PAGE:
Scripture conceals them, is not an hypothesis invented to meet the difficulty arising from the fact that they are not on the surface; for the early Church, independent of that alleged difficulty, did herself in her own teaching conceal them. This is a second very curious coincidence. If the early Church had reasons for concealment, perchance Scripture has the same; especially if we suppose, what at the very least is no very improbable idea, -that the system of the early Church is a continuation of the system of those inspired men who wrote the New Testament.




I AM now proceeding to a subject which will in some little degree take me beyond the bounds which I have proposed to myself in these Lectures, but which, being closely connected with their subject, and (as I think) important, has a claim on our attention. The argument which has last engaged us is this: objection is made to the indirectness of the evidence from Scripture on which the peculiar Church doctrines are proved. I have answered, that sacred history is for the most part conveyed with as much apparent inconsistency between one part of Scripture and another, as there is inconsistency as regards doctrine between Scripture and the Church; one event being told us here, another there; so that we have to compare, compile, reconcile, adjust. As then we do not complain of the history being conveyed in distinct, and at times conflicting, documents, so too we have no fair reason for complaining of the obscurities and intricacies under which doctrine is revealed.

Again in the last Lecture I answered in a similar way the objection, that Scripture was contrary to the teaching of the Church (i. e. to our Prayer Book), not only in specific statements, but in tone; for I showed that what we call the tone of Scripture, or the impression it makes on the reader, varies so very much according to the reader, that little stress can be laid upon it, and that its tone and the impression it makes, would tell against a variety of other points undeniably true or firmly held by us, quite as much as against the peculiar Church doctrines.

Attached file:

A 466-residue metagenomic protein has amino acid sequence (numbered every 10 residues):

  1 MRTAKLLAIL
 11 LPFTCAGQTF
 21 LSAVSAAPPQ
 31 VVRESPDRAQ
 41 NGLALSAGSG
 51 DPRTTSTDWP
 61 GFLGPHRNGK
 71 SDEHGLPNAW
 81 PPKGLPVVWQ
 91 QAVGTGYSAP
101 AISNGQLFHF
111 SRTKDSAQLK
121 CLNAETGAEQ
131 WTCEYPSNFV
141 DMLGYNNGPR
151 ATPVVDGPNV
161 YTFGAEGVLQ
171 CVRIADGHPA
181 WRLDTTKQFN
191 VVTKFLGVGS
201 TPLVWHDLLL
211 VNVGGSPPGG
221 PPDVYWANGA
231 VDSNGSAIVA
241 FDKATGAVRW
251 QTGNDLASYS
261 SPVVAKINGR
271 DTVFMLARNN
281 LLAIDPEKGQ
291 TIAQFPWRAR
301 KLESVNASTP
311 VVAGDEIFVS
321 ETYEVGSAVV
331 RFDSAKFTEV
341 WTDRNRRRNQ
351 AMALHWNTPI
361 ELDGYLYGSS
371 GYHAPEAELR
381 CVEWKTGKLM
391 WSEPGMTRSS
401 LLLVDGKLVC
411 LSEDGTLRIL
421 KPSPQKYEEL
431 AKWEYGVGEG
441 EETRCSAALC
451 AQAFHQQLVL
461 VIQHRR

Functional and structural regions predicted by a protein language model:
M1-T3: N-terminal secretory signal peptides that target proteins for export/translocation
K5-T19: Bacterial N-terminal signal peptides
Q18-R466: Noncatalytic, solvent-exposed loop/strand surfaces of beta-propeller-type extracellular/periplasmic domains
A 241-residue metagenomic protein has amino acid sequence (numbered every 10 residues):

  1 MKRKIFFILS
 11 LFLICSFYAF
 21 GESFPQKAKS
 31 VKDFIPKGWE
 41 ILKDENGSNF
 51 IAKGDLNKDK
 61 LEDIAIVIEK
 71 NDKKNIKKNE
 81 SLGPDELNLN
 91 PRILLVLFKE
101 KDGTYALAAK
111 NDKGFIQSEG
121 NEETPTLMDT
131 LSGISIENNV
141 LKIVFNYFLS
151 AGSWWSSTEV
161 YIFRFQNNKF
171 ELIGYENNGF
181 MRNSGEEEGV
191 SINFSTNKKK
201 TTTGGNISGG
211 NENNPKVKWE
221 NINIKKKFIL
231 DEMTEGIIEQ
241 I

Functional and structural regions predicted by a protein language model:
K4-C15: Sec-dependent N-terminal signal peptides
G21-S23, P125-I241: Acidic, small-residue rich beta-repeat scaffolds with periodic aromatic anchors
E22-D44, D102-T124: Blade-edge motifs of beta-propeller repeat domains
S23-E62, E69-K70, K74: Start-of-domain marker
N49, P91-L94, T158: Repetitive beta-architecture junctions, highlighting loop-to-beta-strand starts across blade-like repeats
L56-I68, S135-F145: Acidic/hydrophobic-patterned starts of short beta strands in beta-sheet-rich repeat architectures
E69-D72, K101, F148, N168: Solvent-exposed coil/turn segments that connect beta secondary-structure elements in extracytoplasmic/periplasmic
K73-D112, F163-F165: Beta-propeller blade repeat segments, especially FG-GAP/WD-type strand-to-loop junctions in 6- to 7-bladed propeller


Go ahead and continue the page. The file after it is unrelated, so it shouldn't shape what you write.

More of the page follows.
In a word, it is as easy to show that Scripture has no contents at all, or next to none, as that it does not contain the peculiar Church doctrines,-that the objection which is brought against the Apostolical Succession, or the Sacerdotal Office, tells against

the instruction and information conveyed in Scripture generally. But now I am going to a further point, which has been incidentally touched on, that this same objection is prejudicial not only to the revelation, whatever it is, conveyed in Scripture, but to the text of Scripture itself, to the books of Scripture, to their canonicity, to their trust-worthiness. The line of reasc ning entered on in this objection may be carried forward, and, if it reaches one point, may be made to reach the other also. For, first, if the want of method and verbal consistency in Scripture, be an objection to the truth of Church doctrine, it is also an objection equally to what is called "orthodox Protestantism." Further, it is an objection also to the trust-worthiness of the sacred history, to the information contained in any part of Scripture, which is in great measure indirect. And now, lastly, I say it is an objection to the Bible itself, both because that book cannot be a revelation which contains neither doctrine nor matter of fact, and because the evidence on which its portions are received is not clearer or fuller than its own evidence to facts and doctrines. This is the legitimate consequence of the attempt to invalidate the scripturalness of Catholic doctrine, on the allegation of its want of Scripture proof, an invalidating of Scripture itself. This is the conclusion to which both the argument itself, and the temper of mind which belongs to it, will assuredly lead those eventually.

who use it, at least

There is another objection which is sometimes attempted against Church doctrines, which may be met in the same way. It is sometimes strangely maintained, not only that Scripture does not clearly teach them, but that the Fathers do not clearly teach them; that nothing can be drawn for certain from the Fathers; that their evidence leaves the matter pretty much as it found it, as being inconsistent with itself, or of doubtful authority. This part of the subject has not yet been considered, and will come into prominence as we proceed with the present argument.

I purpose, then, now to enlarge on this point; that is, to show that those who object to Church doctrines, whether from deficiency of Scripture or Patristical proof, ought, if they acted